No, Wakefield’s Autistic Enterocolitis Does Not Exist

2 Sep

Listen to Andrew Wakefield talk for a while and he will tell you his work has been replicated. Usually claiming replicated multiple times and around the world. Since he says it, it gets repeated by his supporters in online discussions.

For those who get dragged into those discussions, here is another paper to reference. This one takes on the idea that there is a bowel disease specific to autism. Wakefield’s “autistic enterocolitis”

People have looked and, guess what, it isn’t there. Yes, autistics get bowel disease. Being autistic doesn’t prevent bowel disease. The fact that some do, indeed, get bowel disease isn’t what Wakefield claimed. He claimed a “new syndrome”.

It doesn’t exist.

Here’s the abstract. The group is reputable and, in fact, has expressed sympathetic views towards Wakefield.

Evaluation of Intestinal Function in Children With Autism and Gastrointestinal Symptoms.

Alterations in intestinal function, often characterized as a “leaky gut,” have been attributed to children who are on the autism spectrum. Disaccharidase activity, intestinal inflammation, and permeability were analyzed in 61 children with autism and 50 nonautistic individuals with gastrointestinal symptoms.

All patients had duodenal biopsies assayed for lactase, sucrase, maltase, and palatinase activity. Intestinal permeability was evaluated by rhamnose/lactulose test and measured by high-performance liquid chromatography-mass spectrometry. Intestinal inflammation was evaluated by fecal calprotectin and lactoferrin levels using enzyme-linked immunosorbent assay and histology.

Some children with autism had mild levels of mucosal inflammation on intestinal biopsy. Disaccharidase activity was not different in autistic and nonautistic individuals. Fecal calprotectin and lactoferrin were similar in both groups. Differences between lactulose and rhamnose recovery and lactulose/rhamnose ratio in urine were not statistically different in patients with and without autism.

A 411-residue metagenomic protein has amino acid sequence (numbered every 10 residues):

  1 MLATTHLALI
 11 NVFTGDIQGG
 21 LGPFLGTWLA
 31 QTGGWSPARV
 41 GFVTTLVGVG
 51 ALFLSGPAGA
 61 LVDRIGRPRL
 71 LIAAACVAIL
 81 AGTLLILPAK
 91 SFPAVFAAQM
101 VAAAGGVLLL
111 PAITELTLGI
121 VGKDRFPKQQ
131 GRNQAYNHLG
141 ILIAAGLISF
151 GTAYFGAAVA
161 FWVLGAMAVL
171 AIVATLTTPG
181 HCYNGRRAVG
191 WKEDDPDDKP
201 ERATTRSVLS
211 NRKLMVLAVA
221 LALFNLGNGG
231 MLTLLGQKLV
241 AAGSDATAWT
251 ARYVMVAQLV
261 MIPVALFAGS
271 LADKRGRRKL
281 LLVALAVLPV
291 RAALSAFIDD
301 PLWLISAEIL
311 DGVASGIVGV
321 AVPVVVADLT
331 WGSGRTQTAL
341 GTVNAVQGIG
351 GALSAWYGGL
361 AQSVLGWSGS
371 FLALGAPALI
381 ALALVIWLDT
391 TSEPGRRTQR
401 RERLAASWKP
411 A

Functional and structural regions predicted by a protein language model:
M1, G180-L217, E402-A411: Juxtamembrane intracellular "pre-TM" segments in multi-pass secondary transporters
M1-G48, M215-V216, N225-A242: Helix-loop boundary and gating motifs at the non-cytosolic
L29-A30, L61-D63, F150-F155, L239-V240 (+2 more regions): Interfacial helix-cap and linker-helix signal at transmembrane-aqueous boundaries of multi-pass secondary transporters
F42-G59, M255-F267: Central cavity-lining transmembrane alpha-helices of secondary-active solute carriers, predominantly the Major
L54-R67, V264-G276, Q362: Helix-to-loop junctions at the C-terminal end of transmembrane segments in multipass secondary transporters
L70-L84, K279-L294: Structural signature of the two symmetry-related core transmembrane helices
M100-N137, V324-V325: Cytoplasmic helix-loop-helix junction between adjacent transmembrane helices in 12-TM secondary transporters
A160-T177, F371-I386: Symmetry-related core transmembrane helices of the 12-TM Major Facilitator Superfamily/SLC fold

The present study supports the observation that children with autism who have symptoms of gastrointestinal disorders have objective findings similar to children without autism. Neither noninvasive testing nor endoscopic findings identify gastrointestinal pathology specific to autism, but may be of benefit in identifying children with autism who have atypical symptoms.

If you are getting ready to write, “but they might not have seen enough kids to find one with autistic enterocolitis”, according to Wakefield, most of the kids his team tested had his “new syndrome”. If that were true, this team would have found it.

Add this to “MMR causes autism” as one of the failed ideas of Andrew Wakefield. Not that he will ever admit it.

By Matt Carey

6 Responses to “No, Wakefield’s Autistic Enterocolitis Does Not Exist”

  1. reissd September 2, 2016 at 21:40 #

    Not that this – or any other paper – will stop Andrew Wakefield from making his claims.

    • Sullivan (Matt Carey) September 3, 2016 at 00:09 #

      Wakefield has never been one to respond to facts or evidence.

      His methods involve appealing to emotion and trying to carefully control information.

  2. Science Mom September 3, 2016 at 04:23 #

    Wakefield has been relegated to the saddest rump of disciples (as BD would say). Which, while still a slimy opportunist and parasite, isn’t appearing before congressional hearings, getting audiences with respectable scientists nor given any favourable media coverage.

  3. Judith October 12, 2016 at 18:19 #

    Distinguishing between ASDs and other diagnoses can be challenging because the traits of ASDs often overlap with symptoms of other disorders and the characteristics of ASDs make traditional diagnostic procedures difficult.

    Comorbid conditions

    Attention-deficit hyperactivity disorder

    Bipolar disorder

    Bowel disease

    Developmental coordination disorder


    Fragile X syndrome

    Gender dysphoria
    Intellectual disability

    Neuroinflammation and immune disorders

    Nonverbal learning disorder
    Tourette syndrome
    Sensory problems
    Tuberous sclerosis

    Sleep disorders

    Other mental disorders

  4. Gisel Gonzalez June 4, 2017 at 17:13 #

    I thought I was going to read something about helping a child in pain and instead I’m in a blog of nay sayers and obviously people who don’t have a child who suffers greatly. It’s always these people who feel that they have any authority over is fact fiction. If your’e not in field getting shot at, and or dodging bullets. Please go blog about Gardening and leave the parents and healers to do their job of solving this painful epidemic.

    • Sullivan (Matt Carey) June 20, 2017 at 19:40 #

      Then go to a blog where Wakefield fans spreads lies. They are easy to find.

      Wakefield is scam artist. Plain and simple. You don’t want to face facts, go places where facts are hidden.

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